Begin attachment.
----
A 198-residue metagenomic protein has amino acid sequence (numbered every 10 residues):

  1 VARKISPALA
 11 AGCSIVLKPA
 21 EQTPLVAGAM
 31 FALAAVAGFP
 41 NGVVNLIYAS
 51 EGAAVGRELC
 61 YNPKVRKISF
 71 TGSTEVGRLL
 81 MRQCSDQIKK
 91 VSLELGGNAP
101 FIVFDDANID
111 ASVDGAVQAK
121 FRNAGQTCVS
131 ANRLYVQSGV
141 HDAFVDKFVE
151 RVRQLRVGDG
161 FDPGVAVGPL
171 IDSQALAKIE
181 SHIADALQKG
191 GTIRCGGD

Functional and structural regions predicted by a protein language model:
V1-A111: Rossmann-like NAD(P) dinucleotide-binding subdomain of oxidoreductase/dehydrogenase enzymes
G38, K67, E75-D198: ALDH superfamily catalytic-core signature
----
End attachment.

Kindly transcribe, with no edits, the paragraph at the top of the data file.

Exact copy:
A 198-residue metagenomic protein has amino acid sequence (numbered every 10 residues):